Another change is the name of the fund from Annual Fund to The Gustavus Fund. (Same fund, different name.) The Gustavus Fund is the ongoing fund that uses alumni dollars to frost the cake, so to speak. It provides additional funds to maintain that margin of excellence to attract high quality students. The Building Fund is a capital fund made specifically to pay for the basics needed to enrich student life like the campus center, residential living or for campus beautification. Much of the rebuilding work has been done, but not all the dollars have been found to pay for this enormous job.
Now to the good stuff¾ I had the pleasure of talking to Dennis Lofgren’s mother at the Class Agents Day and she insisted that Dennis call me and let me know what is happening in his life. He is the executive producer and director of Dennis Lofgren Productions. His most recent production Killer Weather was the highest rated documentary ever shown on TBS. He is currently directing a national infomercial, developing a TV series and a feature film. Congratulations Dennis¾ it’s amazing what a distributive science major can do. I was down at Gustavus this past weekend and ran into Joy Arend Burdick. She looks fabulous and is teaching 4th grade in Lino Lakes. Carol Kingbay Kuhl is teaching at St. Luke’s Christian Preschool in Bloomington. Paul and Karen (Backels ’72) Carpenedo sent their condolences to Gustavus and St. Peter. Karen is a staff writer for the Erie Daily Times and Paul is executive director of Erie Homes for children and adults in Erie, PA. Carolyn Duncan Glenz is employed as an ambulatory review coordinator at Gundersen Lutheran in La Crosse, WI.
Susan Jones was married on November 1, 1997 to James Turgeon and they are living in Apple Valley¾ Congrats you newly-weds!! Janet Carter is a regulatory compliance auditor at S.C. Johnson Wax, conducting internal scientific audits for EPA-registered products such as pesticides and disinfectants. She audits the process development pilot plant, the entomology center (where all the bugs are) and the analytical and microbiology labs. Roger Stearns is the president of Stearnwood, Inc, a heavy-duty packaging firm in Hutchinson and director of FSF Financial Corp., a bank holding company on the NASDAQ. "Retiring from Blue Cross/Blue Shield Board of Directors in two months, I have managed your health care long enough (10 years)¾ on my second pacemaker so it is time to manage my own health. Third wife makes me feel successful and famous, while wife #2 and kids keep me from being rich and make me feel like a failure. Life is Great and Never Boring!"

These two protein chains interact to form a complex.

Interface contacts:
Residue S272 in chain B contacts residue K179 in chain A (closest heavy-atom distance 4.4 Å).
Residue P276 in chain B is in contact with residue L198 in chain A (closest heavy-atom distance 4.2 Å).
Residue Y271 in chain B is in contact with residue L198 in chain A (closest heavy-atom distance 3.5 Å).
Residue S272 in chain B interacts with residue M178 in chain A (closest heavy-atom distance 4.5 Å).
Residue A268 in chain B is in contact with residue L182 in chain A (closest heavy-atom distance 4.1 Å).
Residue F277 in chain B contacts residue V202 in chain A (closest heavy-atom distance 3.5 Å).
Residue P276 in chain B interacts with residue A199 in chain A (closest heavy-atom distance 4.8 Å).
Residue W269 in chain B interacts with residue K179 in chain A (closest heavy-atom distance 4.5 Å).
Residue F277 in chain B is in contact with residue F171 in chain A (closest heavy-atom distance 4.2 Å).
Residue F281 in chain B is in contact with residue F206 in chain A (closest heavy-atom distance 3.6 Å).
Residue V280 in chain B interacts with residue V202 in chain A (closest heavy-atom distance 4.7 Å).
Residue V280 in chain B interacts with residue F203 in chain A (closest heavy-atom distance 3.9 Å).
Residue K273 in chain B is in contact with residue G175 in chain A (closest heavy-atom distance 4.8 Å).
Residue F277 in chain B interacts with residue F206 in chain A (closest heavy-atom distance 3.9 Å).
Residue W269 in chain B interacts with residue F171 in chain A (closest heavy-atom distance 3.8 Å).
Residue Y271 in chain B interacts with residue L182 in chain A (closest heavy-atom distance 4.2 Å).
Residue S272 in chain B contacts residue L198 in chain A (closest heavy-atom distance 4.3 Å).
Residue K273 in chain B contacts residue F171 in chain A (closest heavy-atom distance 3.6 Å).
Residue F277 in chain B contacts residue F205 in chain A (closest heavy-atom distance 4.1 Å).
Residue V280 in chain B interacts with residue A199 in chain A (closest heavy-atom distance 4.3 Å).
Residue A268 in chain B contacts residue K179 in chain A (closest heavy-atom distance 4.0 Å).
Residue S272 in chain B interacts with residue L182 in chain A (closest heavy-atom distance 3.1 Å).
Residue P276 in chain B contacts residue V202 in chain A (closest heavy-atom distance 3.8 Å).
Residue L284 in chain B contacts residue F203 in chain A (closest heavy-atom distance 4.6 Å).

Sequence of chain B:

Jane Bader DeStaercke is a high school English teacher in Gilman, WI. Diane Bliss Boruff was selected the Outstanding Teacher of the Year at Burnsville High School. This summer she led a student group to study in Spain. Congratulations Diane! Bucky and Sue (Hanson ’72) Zeitz are parents to Shawn a freshman at Colorado College and Chad a senior at Dubuque High School. Bucky manages the Sundown Mountain Ski Resort and coaches the junior race team and Sue is in the acute ICU at Jackson County Hospital. John and Lee (Blanc x72) Anderson’s youngest son, Marty graduated in the class of 1998 from Gustavus. John teaches math at Ely High School and Lee teaches math at Vermilion Community College. Greg ’69 and Kathleen Anderson Gunderson became grandparents to Jake in June of 1997. Kathy is employed by the Minnesota Correctional Facility.
Since 1993, Marcia Gustafson has been traveling to Pacific Islands to help educators adapt civic education materials developed by Close-Up Foundation for middle school students. She has made 16 trips to six different locations including American Samoa, Mariana Islands, Micronesia, Guam, and the Marshall Islands adapting the curriculum to the history of these Pacific cultures. How about leading a Gustie tour to these interesting destinations, Marcia? Dr. Tom Aug earned the Minnesota Dental Association’s Distinguished Service Award for 1997. Tom has dental offices in Zumbrota and Wanamingo. He is involved in the International Health Services, or organization of doctors, dentists and nurses who volunteer their time to practice medicine in areas without modern health care. Tom has made 14 trips to the most remote and primitive areas of Honduras, working with up to 100 patients a day. This fulfilled a pledge he made to a religion professor at Gustavus to try to help humanity. What a great example for all of us Tom!
That’s all Folks! Keep the news coming in.
Lindy Turner Purdy
1970 Co-Class Agent